Matt Cutts recently had an informative video explaining the basics of the search result structure. More appropriately called the anatomy of search engine result, this topic has been talked about in Google’s Webmaster blog and Search Engine Land. Vanessa Fox, a former employee at Google, also gave an in-depth recap of the video. By the way, the video can be viewed here:
Google doesn’t pull the contents of the title tag into the search results. Sometimes it picks up from an anchor text linking to that page or from Open Directory (DMOZ). Use <META NAME=”ROBOTS” CONTENT=”NOODP”> if you want to prevent Google from accessing Open Directory data and ensure that a <title> is used within the page.
Snippet is the term used to describe the piece of content located below the page title. This text will be extracted from the meta description tag, from text found within the page or again, from Open Directory. Use the same noodp method described above to prevent ODP use.
This is the “plus” sign you sometimes see on search result. It can contain stock quotes, company address or anything relevant to the search result being displayed.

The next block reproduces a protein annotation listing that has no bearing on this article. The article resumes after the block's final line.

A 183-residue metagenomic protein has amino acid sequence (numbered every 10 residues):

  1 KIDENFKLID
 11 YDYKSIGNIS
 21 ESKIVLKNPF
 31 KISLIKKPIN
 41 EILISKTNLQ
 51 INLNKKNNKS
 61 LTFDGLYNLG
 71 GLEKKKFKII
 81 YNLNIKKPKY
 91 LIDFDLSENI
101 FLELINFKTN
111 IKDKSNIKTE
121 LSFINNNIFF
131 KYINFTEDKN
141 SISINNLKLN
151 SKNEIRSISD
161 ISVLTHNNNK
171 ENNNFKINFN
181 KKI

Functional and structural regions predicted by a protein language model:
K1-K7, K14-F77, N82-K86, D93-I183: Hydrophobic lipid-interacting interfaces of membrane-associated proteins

Bold text is used to highlight to the user that the results page contains the relevant search term used as query and that the result was based on the query itself. Sometimes Google returns related terms and synonyms as a result of the stemming, pluralization and morphology methods employed to deliver relevant search results.
Cached page returns the version of the page as it was last accessed by Google. So we can tell that Google may have not visited the page recently if the content of the cached page is already outdated. This page is also helpful to webmasters who have accidentally deleted files; they can load the cache page and retrieve contents, although it may not be the latest version.
Search engines also show other elements such as:
1. URL of the page, the page size (he showed the sample from Starbucks homepage as relatively fast loading at 12kb size)
2. The number of hours since the page has been accessed (for pages that are freshly indexed)
3. “More results from” link which connects to a list of URLs from the same domain name, useful to users who are looking for other pages within the site
4. “Note this” is unique to Google, as it allows the particular search result to be “jotted down” to Google Notebook.
A list of links found within the site described. It contains links to popular pages and may change in displayed title compared to its original text to streamline results or display a more descriptive page. Vanessa has an article about sitelinks. Matt Cutts emphasized that Google doesn’t approach company owners to have customized sitelinks appearance for a fee. The process is entirely algorithmic and doesn’t require a fee.
Other versions of search results can be found at Google Experimental Search where we can see different versions of search results aimed to improve search experience.